Chapter 12. Implementation-defined Behavior

This chapter describes compiler behavior that is defined by the implementation according to the C and/or C++ standards. The standards require that the behavior of each particular implementation be documented.

12.1. Implementation-defined Behavior

The C and C++ standards define implementation-defined behavior as behavior, for a correct program construct and correct data, that depends on the characteristics of the implementation. The behavior of the Cray C and C++ compilers for these cases is summarized in this section.

12.1.1. Messages

All diagnostic messages issued by the compilers are reported through the UNICOS/mp message system. For information on messages issued by the compilers and for information about the UNICOS/mp message system, see Appendix E.

12.1.2. Environment

When argc and argv are used as parameters to the main function, the array members argv[0] through argv[argc-1] contain pointers to strings that are set by the command shell. The shell sets these arguments to the list of words on the command line used to invoke the compiler (the argument list). For further information on how the words in the argument list are formed, refer to the documentation on the shell in which you are running. For information on UNICOS/mp shells, see the sh(1) or csh(1) man page.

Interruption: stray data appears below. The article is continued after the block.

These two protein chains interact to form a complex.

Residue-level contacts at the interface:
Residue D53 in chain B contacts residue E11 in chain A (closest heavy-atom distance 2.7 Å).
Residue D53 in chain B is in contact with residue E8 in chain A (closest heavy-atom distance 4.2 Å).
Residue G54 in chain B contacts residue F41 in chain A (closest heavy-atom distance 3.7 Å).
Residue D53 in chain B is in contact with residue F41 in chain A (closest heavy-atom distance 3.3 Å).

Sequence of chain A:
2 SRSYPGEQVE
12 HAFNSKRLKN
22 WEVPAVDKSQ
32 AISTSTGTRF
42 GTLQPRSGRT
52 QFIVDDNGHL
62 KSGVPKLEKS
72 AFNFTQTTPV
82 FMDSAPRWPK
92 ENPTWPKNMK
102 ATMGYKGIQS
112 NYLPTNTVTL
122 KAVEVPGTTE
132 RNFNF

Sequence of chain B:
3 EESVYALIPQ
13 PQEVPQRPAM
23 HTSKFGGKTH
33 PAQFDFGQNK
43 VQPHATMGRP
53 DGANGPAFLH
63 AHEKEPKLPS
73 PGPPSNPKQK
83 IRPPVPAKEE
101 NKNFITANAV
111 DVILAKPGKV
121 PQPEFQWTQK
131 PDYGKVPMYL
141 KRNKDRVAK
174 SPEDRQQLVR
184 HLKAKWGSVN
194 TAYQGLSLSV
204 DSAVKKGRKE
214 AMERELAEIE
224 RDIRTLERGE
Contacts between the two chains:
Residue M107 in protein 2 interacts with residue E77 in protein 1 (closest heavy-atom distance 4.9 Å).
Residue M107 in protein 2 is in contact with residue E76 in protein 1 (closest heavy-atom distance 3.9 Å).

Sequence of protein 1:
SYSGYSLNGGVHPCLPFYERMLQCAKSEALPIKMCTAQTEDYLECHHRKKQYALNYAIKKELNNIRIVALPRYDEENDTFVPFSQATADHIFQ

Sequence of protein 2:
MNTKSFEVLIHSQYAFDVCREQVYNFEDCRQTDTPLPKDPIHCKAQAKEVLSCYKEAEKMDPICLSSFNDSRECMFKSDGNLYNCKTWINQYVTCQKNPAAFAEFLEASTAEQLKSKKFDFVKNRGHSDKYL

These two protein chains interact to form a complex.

A third parameter, char **envp, provides access to environment variables. The value of the parameter is a pointer to the first element of an array of null-terminated strings, that matches the output of the env(1) command. The array of pointers is terminated by a null pointer.

The compiler does not distinguish between interactive devices and other, noninteractive devices. The library, however, may determine that stdin, stdout, and stderr (cin, cout, and cerr in Cray C++) refer to interactive devices and buffer them accordingly.

12.1.2.1. Identifiers

The identifier (as defined by the standards) is merely a sequence of letters and digits. Specific uses of identifiers are called names.

The Cray C compiler treats the first 255 characters of a name as significant, regardless of whether it is an internal or external name. The case of names, including external names, is significant. In Cray C++, all characters of a name are significant.

12.1.2.2. Types

Table 12-1 summarizes Cray C and C++ types and the characteristics of each type. Representation is the number of bits used to represent an object of that type. Memory is the number of storage bits that an object of that type occupies.

In the Cray C and C++ compilers, size, in the context of the sizeof operator, refers to the size allocated to store the operand in memory; it does not refer to representation, as specified in Table 12-1. Thus, the sizeof operator will return a size that is equal to the value in the Memory column of Table 12-1 divided by 8 (the number of bits in a byte).

Table 12-1. Data Type Mapping

 

UNICOS/mp

Type

Representation (bits)

Memory (bits)

bool (C++)

_Bool (C)

8

8

char